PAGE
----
Does this mean that everyone with bipolar disorder is psychotic?
“Psychosis” is a distorted or nonexistent connection with reality.
A person with psychosis cannot distinguish between the external, objective “real world”, and their own subjective perceptions which are distorted and characterized by delusions and/or hallucinations.
During psychosis in bipolar, for example in extreme mania, a person can experience a break with reality, where thinking is affected along with mood.
In bipolar psychosis this loss of contact with reality is usually a feature of the severe mania experienced in Bipolar Type 1. However, it can also be associated with bipolar depression but this is far less common.
Studies have shown that approximately two-thirds of bipolar patients will experience at least one psychotic symptom over a lifetime, with approximately one-third of patients never becoming psychotic.
Although the evidence is inconclusive, it seems that in general the presence of psychotic symptoms is correlated with a worse course of illness and poorer overall outcomes.1
However, there does NOT seem to be a link between the presence of bipolar psychosis and bipolar suicides.
Not everyone with Bipolar 1 experiences psychosis. Also, the risk can be reduced with treatment and lifestyle choices.
The emergence of bipolar psychosis does NOT appear to be related to any demographic features.
That is, it occurs equally across all genders, races and age groups.
Research has also shown that patients who experience psychosis are not more aggressive or disruptive, but they do tend to be more grandiose and expansive.
They are also more energetic, likely to suffer more sleep disturbance, and to be more hypersexual.
Bipolar versus schizophrenia
There is a tendency for bipolar people who are experiencing bipolar depression to be misdiagnosed as simply depressed, especially if they are women.
There is a tendency for bipolar people who are experiencing bipolar mania to be misdiagnosed as schizophrenic, especially if they are are men.
However, there are some key differences between the psychosis of bipolar and the psychosis of schizophrenia, and an experienced and skilled expert should be able to make this assessment.
Schizophrenic delusions continue for much longer periods of time – for months, even years. In fact, they may be so persistent as to be a fixed (although false) belief.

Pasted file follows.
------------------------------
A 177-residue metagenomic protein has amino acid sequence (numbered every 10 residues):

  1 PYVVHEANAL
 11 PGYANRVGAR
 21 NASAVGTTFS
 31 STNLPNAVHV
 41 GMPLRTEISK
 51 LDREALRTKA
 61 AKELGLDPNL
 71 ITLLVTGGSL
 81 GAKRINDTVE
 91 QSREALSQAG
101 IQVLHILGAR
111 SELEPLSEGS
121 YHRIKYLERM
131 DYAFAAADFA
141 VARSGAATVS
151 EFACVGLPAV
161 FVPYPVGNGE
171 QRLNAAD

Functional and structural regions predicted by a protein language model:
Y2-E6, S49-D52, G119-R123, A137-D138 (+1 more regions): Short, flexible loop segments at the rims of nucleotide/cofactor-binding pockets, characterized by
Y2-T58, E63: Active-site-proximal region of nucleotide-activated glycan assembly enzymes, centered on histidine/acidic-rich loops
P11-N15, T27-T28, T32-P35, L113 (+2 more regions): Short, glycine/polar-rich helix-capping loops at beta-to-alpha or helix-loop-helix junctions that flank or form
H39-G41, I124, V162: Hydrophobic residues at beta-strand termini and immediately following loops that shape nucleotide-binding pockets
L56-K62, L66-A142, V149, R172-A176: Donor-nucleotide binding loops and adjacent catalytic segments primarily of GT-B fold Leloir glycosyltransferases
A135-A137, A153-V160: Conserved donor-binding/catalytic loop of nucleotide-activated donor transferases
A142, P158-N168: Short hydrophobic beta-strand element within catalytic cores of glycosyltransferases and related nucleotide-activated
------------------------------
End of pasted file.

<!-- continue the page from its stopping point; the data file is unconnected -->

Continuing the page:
In contrast, bipolar delusions have a more transitory, evanescent quality.
Also, schizophrenic delusions tend to be a more negative experience for the patient. They may believe they are being persecuted and involve feelings of isolation and alienation. This is a part of what makes schizophrenia so isolating.
In bipolar disorder, the delusions often have a wish-fulfillment dimension. They are more optimistic and reflect “great expectations” – albeit ill-founded and unlikely.
Rather than the paranoia, hostility, or isolation of schizophrenia, bipolar delusions are more likely to incorporate an extreme or even inappropriate degree of sharing, intimacy, or sense of connection.
Although delusions are not well understood by science yet, and appear to be complex mental events, their manifestation is pretty simple – false, illogical, or irrational beliefs.
Most bipolar delusions are grandiose, involving exaggerated feelings of power, wealth, sexual attractiveness, luck, or insight.
These inflated beliefs about ability, or overall situation and prospects, can be very dangerous and may lead to reckless financial or sexual behavior.
The risky behavior, crazy business ventures, gambling, sexual promiscuity, and physical recklessness seen in Bipolar I mania stem from grandiose delusions and are a main reason for the destructiveness and downward spiral often evident in people with bipolar disorder.
Hallucinations involve hearing, seeing, feeling, smelling, or sensing things which are not really there.
Bipolar hallucinations tend to be brief, grandiose, often related to delusional beliefs, and often religious or mystical in nature. For example, “seeing the face of God”.
The most common forms of bipolar hallucinations are visual or auditory – that is, seeing things or hearing things that are not there.2
Often people also experience heightened sensory perceptions such as colors being brighter and more vivid or music being “sweeter” and more complex and meaningful.
Bipolar hallucinations are often an even more exaggerated form of this. In fact some experts have described them as being psychedelic, and frequently are pleasurable or even ecstatic.
Again, they tend to often be religious in nature.
These pleasurable, brief, fleeting hallucinations are very different from the persistent and unpleasant or persecution hallucinations of someone with schizophrenia.
Although someone with bipolar psychosis may not be experiencing their state as something negative, they are in a very dangerous situation that must be contained and controlled.
Hospital or a very calm and structured and confined environment is needed so that the manic episode can be brought to a close and any dangerous bipolar behavior minimized.3
It is a major red flag and may require changes in medication and a high degree of professional intervention.
The most comprehensive source of information on bipolar psychosis is Goodwin and Jamison’s Manic-Depressive Illness: Bipolar Disorders and Recurrent Depression, 2nd Edition. (Please understand this is an academic text and is not for the casual reader.)